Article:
On our way back from a holiday in Austria this year I got the chance to visit KZ Dachau. I took this opportunity and decided to write a little study note about it. I shot many photo's at KZ Dachau as I did not have a lot of time to see the camp, a small selection of these I have added to this note.
Special thanks go out to Carl for guiding me in writing this note and reviewing it.
Concentration Camp Dachau (Konzentrationslager Dachau)
Concentration camp Dachau was the first major concentration camp in Germany and officially opened on the 22nd of March 1933. This was just a few weeks after Hitler was appointed Reich Chancellor. The camp is located northwest of Munich in the state of Bavaria. KZ Dachau was set up to house political prisoners. The capacity was initially approx. 5,000 prisoners. The camp at first stood under the administration of the Bavarian State Police, but on the 10th of April 1933 the SS took over the administration of the camp.
The first commandant of the camp was SS-Standartenführer Hilmar Wäckerle. Wäckerle, under orders from Himmler established 'special' rules for dealing with prisoners. These special rules instituted terror as a way of life at the camp. His initiatives included execution of prisoners for 'violent insubordination' and 'incitement to disobedience'. After only a few months Himmler had Wäckerle replaced. This was due to complaints and criminal proceedings following the murder of several detainees under the disguise as punishment. Himmler had Wäckerle replaced by Theodor Eicke. Eicke became commandant of KZ Dachau on the 26th of June 1933. Eicke requested a permanent unit and Himmler granted the request; the SS-Wachverbände (Guard Unit) was formed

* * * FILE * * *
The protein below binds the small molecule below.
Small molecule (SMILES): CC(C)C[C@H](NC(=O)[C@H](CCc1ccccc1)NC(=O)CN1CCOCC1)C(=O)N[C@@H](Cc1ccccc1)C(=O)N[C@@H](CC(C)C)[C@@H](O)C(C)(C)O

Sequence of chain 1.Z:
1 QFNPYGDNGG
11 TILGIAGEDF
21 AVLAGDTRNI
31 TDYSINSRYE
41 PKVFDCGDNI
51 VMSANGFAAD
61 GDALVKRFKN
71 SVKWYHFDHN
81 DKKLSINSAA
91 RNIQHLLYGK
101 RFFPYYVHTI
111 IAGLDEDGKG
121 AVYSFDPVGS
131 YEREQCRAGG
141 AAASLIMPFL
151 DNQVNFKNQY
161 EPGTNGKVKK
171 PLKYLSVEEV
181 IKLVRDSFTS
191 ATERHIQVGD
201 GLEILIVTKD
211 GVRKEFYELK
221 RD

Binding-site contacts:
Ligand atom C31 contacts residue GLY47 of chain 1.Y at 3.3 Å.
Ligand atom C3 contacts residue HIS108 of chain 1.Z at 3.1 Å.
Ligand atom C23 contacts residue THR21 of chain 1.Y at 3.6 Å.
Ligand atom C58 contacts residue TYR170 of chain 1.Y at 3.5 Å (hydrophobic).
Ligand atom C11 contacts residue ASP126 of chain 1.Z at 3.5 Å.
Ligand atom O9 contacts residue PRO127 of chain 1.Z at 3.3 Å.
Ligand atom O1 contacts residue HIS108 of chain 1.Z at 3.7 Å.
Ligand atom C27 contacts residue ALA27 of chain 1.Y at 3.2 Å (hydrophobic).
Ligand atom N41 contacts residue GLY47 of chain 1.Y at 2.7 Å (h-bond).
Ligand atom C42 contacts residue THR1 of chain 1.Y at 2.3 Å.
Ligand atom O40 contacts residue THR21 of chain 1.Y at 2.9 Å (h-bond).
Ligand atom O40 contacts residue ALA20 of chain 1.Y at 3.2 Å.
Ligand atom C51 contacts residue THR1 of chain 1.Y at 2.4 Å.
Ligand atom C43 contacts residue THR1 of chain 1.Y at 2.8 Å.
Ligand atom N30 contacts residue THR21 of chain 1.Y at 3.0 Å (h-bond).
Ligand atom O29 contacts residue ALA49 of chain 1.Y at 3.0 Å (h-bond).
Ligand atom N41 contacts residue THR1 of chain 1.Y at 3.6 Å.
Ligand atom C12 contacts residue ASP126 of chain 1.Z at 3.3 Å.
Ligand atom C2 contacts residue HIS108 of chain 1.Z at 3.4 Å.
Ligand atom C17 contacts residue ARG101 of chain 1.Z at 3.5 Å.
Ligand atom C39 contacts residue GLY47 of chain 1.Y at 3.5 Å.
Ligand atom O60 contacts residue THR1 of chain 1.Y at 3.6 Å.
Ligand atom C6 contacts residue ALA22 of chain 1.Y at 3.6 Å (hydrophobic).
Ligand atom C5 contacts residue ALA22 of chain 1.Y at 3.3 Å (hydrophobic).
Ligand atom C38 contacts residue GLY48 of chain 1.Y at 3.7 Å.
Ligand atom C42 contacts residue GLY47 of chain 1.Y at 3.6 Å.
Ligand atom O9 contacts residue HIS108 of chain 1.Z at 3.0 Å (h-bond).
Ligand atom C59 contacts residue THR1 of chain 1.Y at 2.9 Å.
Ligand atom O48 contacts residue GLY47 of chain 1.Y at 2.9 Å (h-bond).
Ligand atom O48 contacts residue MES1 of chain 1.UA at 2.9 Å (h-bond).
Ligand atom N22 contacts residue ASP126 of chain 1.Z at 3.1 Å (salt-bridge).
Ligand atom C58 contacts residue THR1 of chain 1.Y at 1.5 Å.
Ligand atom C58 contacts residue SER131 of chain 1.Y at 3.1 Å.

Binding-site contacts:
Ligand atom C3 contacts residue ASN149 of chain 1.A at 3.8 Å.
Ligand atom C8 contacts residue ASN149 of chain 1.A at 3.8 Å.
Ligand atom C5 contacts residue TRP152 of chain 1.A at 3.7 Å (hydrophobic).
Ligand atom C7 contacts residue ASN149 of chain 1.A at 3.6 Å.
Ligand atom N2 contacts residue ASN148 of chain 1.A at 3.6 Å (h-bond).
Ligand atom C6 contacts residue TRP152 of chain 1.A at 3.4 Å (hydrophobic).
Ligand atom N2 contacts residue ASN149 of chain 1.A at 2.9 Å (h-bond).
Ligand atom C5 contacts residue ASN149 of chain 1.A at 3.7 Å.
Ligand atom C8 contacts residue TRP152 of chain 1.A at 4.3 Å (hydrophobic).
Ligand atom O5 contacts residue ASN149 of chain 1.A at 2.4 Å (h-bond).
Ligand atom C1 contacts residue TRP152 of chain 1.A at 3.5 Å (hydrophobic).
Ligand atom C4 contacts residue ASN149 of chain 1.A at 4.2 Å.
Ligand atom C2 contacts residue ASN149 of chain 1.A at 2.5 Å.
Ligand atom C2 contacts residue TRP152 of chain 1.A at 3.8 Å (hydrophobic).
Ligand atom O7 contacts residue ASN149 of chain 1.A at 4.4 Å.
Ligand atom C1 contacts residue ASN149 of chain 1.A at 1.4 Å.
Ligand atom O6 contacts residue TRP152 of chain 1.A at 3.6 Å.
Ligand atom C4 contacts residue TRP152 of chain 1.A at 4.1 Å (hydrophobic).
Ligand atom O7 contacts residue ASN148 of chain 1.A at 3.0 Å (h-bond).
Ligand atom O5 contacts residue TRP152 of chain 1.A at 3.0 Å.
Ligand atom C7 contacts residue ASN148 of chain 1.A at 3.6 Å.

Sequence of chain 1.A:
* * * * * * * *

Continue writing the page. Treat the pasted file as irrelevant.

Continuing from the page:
In January 1934 Eicke started to reorganize the camp. He created a system that was used as a model for future camps throughout Germany. He established new guarding provisions, which included rigid discipline, total obedience to orders, and tightened disciplinary and punishment regulations for detainees. Uniforms were issued for prisoners and guards alike; the guards' uniforms had a special death's head insignia on their collars.
Eicke detested weakness and instructed his men that any SS man with a soft heart should "...retire at once to a monastery". Eicke's anti-semitism and anti-bolshevism as well as his insistence on unconditional obedience towards him, the SS and Hitler made an impression on Himmler. In May 1934, Eicke claimed the title of Concentration Camps Inspector for himself.